The flower salesman

I know the faces of most of the homeless in the town where I do my field work; many have sat across the desk from me at one time or another and others I just recognize from seeing them around town.

But I was caught by surprise with his flower-laden hands; the roses stolen, I’m nearly certain, from a streetside bush. “I love your hair!” he shouted at me as he crossed the street while I got in my car. Polite to a fault, I smiled and thanked him and closed the car door in his face.

Then I realized he meant to give me some of those flowers. Or so I thought.


Inwardly cursing my good manners, I rolled down the window and smiled some more and listened to his story. Because there’s always at least one good long one. Something in my face brings out the storyteller in people.

Really, I think I must have *I’m a social worker. Tell me every last one of your troubles, please!” stamped across my forehead in ink that everyone but me can see.

Turns out he’s a Vet that lives in a tent in the woods beyond Deal Lake in Asbury. Has a small army of children that eat up the majority of his VA pension with child support. His mind is still mostly somewhere in Vietnam, as he referred over and over to what his Captain says, as if that weren’t forty-some years ago.

I’d guess it was about 10 minutes into our conversation, when he wanted money for the freely offered roses, that he regretted ever throwing a compliment my way.

Cast aside was the smiling white lady who might have money in exchange for a sad story. She was replaced by the social worker with suggestions for where he might find a place to stay for a while, a list of phone numbers and more unsolicited advice than he cared to listen to.

I left him finally with my business card, some change from the bucket I keep in the car for tolls and a bit of inside information that might just make some real difference in his life.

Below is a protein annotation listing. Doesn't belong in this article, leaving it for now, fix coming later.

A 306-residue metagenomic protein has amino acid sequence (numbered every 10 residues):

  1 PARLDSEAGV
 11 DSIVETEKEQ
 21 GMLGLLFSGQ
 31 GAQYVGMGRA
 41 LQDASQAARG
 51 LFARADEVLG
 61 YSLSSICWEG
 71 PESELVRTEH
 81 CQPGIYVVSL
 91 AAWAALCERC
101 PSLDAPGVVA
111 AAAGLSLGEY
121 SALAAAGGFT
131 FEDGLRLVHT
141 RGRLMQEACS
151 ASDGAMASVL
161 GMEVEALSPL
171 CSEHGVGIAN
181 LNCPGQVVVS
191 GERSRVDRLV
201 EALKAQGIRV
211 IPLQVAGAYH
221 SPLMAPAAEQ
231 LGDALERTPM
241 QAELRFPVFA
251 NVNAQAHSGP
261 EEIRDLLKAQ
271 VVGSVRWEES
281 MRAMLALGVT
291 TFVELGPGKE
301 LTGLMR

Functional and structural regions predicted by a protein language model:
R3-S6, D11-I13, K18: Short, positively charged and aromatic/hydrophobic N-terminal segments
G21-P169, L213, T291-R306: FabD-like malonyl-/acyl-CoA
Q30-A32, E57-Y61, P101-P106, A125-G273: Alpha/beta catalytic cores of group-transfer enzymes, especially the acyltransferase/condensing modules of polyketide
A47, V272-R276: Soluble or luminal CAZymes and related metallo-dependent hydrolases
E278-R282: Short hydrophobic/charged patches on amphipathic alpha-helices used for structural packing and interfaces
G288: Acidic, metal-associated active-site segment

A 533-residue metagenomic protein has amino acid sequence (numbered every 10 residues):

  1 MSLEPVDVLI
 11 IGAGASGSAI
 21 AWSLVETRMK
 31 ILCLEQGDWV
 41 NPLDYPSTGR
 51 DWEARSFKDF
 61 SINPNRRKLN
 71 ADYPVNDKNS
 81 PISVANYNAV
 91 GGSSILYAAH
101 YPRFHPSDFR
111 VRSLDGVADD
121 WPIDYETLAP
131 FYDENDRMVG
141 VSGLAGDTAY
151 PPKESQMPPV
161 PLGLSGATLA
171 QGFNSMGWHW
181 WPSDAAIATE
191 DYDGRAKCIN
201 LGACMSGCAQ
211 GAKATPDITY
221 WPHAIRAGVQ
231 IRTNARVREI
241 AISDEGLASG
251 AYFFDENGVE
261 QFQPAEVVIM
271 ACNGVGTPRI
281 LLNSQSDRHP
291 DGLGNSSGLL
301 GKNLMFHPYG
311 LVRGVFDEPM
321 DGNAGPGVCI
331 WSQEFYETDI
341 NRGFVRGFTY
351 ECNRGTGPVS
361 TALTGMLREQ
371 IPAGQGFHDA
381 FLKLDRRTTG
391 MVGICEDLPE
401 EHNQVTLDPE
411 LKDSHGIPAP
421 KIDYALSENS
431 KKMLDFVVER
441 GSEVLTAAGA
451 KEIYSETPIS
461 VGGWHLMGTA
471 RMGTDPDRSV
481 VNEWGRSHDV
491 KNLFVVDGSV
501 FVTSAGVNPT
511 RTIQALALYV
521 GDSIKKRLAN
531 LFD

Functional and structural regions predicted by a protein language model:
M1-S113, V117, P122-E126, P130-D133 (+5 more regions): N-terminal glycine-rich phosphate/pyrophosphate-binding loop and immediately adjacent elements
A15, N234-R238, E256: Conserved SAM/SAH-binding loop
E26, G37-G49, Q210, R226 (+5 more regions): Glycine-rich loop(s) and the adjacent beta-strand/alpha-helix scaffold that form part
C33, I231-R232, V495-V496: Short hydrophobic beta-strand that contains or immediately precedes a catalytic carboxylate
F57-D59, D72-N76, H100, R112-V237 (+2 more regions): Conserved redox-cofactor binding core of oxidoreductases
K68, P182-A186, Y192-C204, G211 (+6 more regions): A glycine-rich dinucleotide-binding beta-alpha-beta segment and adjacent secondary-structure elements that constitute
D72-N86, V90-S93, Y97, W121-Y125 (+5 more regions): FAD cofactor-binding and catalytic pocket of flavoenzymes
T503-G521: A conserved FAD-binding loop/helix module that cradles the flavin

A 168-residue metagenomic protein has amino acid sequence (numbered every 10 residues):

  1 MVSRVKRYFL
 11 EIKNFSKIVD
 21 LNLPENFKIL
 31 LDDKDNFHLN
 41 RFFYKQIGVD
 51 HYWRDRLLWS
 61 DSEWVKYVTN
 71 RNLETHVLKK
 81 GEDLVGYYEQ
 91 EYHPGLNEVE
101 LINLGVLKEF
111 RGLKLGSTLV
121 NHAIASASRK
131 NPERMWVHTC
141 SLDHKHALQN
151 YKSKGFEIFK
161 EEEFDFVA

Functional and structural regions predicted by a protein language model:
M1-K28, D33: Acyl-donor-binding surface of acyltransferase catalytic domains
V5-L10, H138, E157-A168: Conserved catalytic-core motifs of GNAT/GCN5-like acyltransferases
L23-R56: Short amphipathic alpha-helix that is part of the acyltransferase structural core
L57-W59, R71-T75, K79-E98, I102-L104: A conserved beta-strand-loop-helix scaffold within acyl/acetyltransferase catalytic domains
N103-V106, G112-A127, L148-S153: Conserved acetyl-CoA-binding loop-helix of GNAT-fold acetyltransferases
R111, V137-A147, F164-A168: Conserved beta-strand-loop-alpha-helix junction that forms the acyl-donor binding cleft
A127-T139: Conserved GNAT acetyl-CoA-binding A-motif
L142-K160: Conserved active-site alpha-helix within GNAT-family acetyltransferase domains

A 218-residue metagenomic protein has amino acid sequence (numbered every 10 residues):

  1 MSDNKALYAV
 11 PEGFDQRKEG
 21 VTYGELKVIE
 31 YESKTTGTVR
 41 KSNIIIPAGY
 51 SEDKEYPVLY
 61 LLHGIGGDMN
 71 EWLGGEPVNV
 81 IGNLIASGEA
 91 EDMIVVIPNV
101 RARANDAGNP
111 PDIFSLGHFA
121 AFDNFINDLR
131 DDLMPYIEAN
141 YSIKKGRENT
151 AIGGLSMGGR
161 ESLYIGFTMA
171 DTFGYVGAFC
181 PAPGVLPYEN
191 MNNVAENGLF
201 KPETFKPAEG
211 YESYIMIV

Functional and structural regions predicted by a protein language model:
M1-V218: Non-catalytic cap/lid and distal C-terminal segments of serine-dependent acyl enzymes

The application list for rental assistance opened in Asbury today. Only today. People wait for years on those lists, wait for decades for the list even to be open. Most people find out after the fact, when it’s too late. Many of the people who need rental assistance never read a newspaper where the announcement and application are published.

I told him to take the money I’d *paid* him for the flowers and buy himself today’s paper so he could submit the application right away and have it postmarked in time.

He thanked me and ambled away across the street, not realizing I was watching him from the intersection while I waited for the light to change. He crossed Main St. and went straight to the liquor store with my money in his pocket.

I’m hoping he bought today’s paper and not a bottle.

Answers come, I suspect, in the form of angels sent to us unaware. So often we’re upheld by giants of Kindness and Hope, by the kind of people who you pass on the street and feel sorry for because they are poor or uneducated or unable to speak much English. Together with the burden of all the sad stories I hear, I like to imagine the benefit of understanding and knowing deeply that true treasures wait here, that a certain kind of strength and confidence resides in the exact places and in the very people you’d least expect.